Editor’s Note: This article has been updated to reflect people-first language.
Facilities Management and the Office of Accessibility and Disability Services hosted a review of their ongoing plans to renovate campus facilities to make them more accessible to students with disabilities on Feb. 5. Campus planner Celso Guitian and Student Disability Services Campus Americans with Disabilities Act coordinator Stephanie Lazarus presented an overview of these efforts, which include making more restrooms ADA-compliant, retrofitting older buildings such as Sherman Hall and addressing the broken Fine Arts elevators. Students have long made the elevators in Fine Arts the subject of mockery, with UMBC’s Facebook meme group posting memes that lampoon its frequent breakdowns and the perceived apathy of facilities.
The presentation attempted to provide a measure of transparency to efforts in campus planning, which include making renovations of Sherman Hall, the Meyerhoff Chemistry Building and the Retriever Activities Center. Guitian also emphasized the importance of making sure restrooms are ADA-compliant: “As of last year, we have 249 ADA-compliant restrooms on campus.” In order to be qualified as an ADA-compliant restroom, toilets and stalls must be designed in a way to allow enough space for wheelchair access, and must comply with specified toilet heights. Newer buildings will also have the benefit of being constructed with ADA standards applied from the outset.
The presentation’s section on the elevators in Fine Arts discussed the challenges of fixing the old elevators. John Zahor, director of Operations and Management for Facilities, said, “Back when these elevators were built, circuit boards and solid state were all the rage. Now everything’s a chip and this old technology is falling apart.” Due to the frequency of failures from the Fine Arts elevator, classes and meetings have been removed from the fifth floor as there is no other elevator that services that floor. Facilities intends to begin replacing the Fine Arts elevator in the summer of 2020.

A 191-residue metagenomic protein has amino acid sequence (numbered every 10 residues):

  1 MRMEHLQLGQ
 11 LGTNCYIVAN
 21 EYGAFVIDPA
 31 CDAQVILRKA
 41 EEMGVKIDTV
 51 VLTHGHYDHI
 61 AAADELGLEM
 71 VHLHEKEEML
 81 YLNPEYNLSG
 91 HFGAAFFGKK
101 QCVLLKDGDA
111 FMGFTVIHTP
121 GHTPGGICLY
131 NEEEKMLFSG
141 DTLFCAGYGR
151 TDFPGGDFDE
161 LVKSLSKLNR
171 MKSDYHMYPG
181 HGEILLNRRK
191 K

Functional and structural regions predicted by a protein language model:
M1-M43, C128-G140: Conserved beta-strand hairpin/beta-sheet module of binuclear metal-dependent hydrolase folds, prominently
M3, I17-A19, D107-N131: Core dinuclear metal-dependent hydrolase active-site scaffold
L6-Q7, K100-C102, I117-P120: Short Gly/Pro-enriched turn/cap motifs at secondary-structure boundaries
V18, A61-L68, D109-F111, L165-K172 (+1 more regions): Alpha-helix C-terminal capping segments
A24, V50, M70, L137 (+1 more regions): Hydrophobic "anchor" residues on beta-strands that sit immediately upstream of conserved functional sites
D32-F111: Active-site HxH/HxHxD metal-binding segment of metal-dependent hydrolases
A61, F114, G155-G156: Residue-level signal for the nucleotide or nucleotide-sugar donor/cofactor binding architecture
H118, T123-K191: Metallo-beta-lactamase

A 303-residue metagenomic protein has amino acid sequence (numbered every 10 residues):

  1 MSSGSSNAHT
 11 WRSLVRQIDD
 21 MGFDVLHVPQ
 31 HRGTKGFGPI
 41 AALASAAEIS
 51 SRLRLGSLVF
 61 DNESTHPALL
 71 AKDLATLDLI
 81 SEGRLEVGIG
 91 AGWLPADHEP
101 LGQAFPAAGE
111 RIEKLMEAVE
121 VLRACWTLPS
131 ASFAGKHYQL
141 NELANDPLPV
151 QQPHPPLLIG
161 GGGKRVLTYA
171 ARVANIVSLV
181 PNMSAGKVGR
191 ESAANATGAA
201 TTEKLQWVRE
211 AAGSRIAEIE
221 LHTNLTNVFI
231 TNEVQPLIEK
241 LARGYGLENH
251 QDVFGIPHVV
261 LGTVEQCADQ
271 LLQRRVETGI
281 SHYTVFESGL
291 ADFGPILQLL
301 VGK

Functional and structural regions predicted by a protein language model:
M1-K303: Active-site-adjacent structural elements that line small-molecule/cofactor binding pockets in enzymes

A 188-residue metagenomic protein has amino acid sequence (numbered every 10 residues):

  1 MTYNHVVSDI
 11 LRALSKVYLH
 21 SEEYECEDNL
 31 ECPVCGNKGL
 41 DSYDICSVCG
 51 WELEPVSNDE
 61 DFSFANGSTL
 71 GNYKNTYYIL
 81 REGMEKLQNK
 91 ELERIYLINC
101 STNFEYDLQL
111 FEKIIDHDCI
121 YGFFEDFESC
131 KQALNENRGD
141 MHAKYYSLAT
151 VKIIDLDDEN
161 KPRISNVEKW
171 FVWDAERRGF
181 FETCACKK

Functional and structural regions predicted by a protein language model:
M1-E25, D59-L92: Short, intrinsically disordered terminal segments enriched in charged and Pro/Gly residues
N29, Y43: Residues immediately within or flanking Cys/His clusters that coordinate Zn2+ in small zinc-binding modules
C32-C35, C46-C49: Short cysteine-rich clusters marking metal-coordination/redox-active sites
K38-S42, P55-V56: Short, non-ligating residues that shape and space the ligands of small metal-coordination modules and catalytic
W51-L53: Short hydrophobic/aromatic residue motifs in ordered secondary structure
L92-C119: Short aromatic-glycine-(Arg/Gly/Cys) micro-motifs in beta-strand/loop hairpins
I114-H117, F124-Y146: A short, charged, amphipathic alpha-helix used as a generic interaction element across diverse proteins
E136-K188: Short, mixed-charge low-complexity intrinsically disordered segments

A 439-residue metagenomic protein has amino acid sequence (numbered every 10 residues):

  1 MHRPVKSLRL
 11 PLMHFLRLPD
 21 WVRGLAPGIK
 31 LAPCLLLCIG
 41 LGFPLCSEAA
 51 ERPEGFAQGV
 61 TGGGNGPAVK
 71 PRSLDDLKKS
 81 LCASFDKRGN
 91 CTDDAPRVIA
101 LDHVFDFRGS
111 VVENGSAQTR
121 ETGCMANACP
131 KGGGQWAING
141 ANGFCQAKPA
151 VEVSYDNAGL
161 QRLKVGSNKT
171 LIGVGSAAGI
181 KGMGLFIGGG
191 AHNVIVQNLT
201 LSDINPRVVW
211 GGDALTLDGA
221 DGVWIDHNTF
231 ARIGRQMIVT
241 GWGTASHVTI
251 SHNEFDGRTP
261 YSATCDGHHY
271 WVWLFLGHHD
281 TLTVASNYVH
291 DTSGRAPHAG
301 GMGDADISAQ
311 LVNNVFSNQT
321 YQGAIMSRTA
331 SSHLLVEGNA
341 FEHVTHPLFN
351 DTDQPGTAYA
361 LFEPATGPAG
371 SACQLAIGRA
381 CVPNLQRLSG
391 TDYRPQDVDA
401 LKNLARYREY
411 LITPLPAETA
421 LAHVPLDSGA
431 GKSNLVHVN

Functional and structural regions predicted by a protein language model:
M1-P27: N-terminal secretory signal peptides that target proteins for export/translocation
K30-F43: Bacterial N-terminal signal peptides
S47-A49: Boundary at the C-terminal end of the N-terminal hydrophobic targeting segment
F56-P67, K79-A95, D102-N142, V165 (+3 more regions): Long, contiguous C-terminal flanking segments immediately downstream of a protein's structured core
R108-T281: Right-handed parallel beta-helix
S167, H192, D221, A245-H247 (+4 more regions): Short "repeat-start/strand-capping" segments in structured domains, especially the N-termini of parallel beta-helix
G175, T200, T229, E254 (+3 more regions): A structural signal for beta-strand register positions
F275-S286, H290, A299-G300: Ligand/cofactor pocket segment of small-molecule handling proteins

Students with disabilities that attended this meeting voiced their criticisms about the strategy and implementation of the accessibility plan. During the presentation, former SGA Senator and psychology, anthropology and social work major Olubunmi Ayodele asked, “Why wasn’t there a plan prior to getting to this point?” Another point of contention was that the language of the presentation focused around meeting compliance standards and did not adequately aim for being inclusive of students with disabilities. The long-term renovation also generated controversy, as students who need present accommodations felt unserved by these efforts.
Further criticisms included the lack of permanent signage indicating accessible routes. Ayodele said, “It’s very taxing to walk around the whole entire campus, especially with a physical disability. I don’t understand why [after] four or five months there still isn’t signage.” Students also stated that reporting outages and failures were too cumbersome for students to navigate.
While the event has made clear the plans to make the university campus more accessible, many students with disabilities feel like these measures are insufficient and unsatisfying. These students feel like the university should be doing more to help them meet their academic goals, but how helpful these plans will be to a student with a disability currently on campus remains to be seen. For Ayodele, “It isn’t just about meeting compliance standards. It’s about feeling like a normal student on campus.”